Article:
Bipartisan defense legislation from three congressional committees identifies a perfect example of this gap. The Air Force must buy 72 fighters a year to meet its fighter-squadron target. Yet as one committee notes, “the resources to initiate and sustain such growth simply do not exist within the fiscal year 2020 budget request or [five-year spending] program, nor does the Air Force’s five-year plan for fighter procurement achieve 72 new aircraft within any year.” Multiply this contradiction across the services and their myriad personnel and weapons needs, and the overall defense budget shortfall jumps out.
Mr. Trump supports each of these goals, plus additional investment in missile defense and modernization of the country’s nuclear forces. Why doesn’t his defense budget reflect this? This incongruence between what the Pentagon officially asked for and its real needs stems from the White House itself. The budget request—$733 billion in 2020 and flat spending thereafter—was always an arbitrary set of numbers. No one at the Defense Department can explain how a $733 billion budget actually meets the requirements of the National Defense Strategy. In the absence of a confirmed defense secretary, the Pentagon did not push back against White House budget officials who have never supported the security strategy with sufficient resources.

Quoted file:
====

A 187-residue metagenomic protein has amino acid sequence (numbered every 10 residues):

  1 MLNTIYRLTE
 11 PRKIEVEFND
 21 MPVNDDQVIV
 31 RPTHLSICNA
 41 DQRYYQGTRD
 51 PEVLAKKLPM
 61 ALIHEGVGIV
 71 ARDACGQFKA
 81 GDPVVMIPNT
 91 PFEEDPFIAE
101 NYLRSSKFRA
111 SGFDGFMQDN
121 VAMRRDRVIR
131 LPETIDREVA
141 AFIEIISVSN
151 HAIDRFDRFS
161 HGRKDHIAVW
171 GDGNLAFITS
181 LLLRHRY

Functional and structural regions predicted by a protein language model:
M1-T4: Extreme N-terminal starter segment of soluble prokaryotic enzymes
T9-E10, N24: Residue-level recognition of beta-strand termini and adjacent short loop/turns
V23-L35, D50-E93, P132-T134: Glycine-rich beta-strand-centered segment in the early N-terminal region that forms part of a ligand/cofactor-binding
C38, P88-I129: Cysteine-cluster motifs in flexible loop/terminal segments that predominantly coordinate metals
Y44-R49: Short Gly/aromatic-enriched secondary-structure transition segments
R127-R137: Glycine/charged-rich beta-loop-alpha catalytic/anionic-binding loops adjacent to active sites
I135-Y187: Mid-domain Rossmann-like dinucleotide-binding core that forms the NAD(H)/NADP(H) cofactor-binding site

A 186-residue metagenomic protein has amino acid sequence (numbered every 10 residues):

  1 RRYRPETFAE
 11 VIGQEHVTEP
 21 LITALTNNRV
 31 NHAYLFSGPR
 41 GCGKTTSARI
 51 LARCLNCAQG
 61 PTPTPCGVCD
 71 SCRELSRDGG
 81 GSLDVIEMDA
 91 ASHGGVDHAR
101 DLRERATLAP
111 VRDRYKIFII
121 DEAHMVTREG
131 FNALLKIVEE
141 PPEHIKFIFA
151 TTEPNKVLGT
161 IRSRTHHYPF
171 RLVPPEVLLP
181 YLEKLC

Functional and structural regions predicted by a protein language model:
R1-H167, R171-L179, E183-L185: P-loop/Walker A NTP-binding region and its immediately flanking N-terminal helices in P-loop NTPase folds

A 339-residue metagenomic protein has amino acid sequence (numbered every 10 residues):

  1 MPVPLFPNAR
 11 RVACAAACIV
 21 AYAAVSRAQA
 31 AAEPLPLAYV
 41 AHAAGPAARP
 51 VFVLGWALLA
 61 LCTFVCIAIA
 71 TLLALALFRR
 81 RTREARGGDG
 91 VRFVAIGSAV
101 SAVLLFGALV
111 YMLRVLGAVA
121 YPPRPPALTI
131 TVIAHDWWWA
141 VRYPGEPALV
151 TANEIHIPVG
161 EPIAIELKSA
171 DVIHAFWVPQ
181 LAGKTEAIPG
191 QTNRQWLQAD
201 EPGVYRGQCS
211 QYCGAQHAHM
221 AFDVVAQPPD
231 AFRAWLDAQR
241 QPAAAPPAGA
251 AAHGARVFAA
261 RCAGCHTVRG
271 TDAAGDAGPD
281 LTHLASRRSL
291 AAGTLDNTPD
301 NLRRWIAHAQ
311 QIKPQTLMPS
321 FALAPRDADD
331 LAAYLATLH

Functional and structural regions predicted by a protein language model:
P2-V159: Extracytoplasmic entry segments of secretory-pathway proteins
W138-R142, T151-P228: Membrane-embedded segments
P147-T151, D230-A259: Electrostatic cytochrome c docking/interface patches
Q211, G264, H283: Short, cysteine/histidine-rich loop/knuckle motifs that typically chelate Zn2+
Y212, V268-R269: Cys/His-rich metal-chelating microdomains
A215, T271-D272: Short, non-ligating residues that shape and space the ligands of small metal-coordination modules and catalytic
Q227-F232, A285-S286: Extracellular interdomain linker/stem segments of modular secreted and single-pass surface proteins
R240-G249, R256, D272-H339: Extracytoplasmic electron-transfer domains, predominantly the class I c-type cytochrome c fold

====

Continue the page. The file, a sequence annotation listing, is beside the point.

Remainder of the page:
How much would it cost to close this strategy–budget gap? Former Defense Secretary Jim Mattis and Gen. Joseph Dunford, chairman of the Joint Chiefs of Staff, repeatedly testified that matching budget to strategy required 3% to 5% annual real growth. Over the next two years, that totals $40 billion to $100 billion above the levels in the budget agreement that Speaker Nancy Pelosi and Treasury Secretary Steven Mnuchin recently reached. Over five years, that equates to around $550 billion in additional funding, exactly the amount of buying power the Pentagon lost under the Budget Control Act.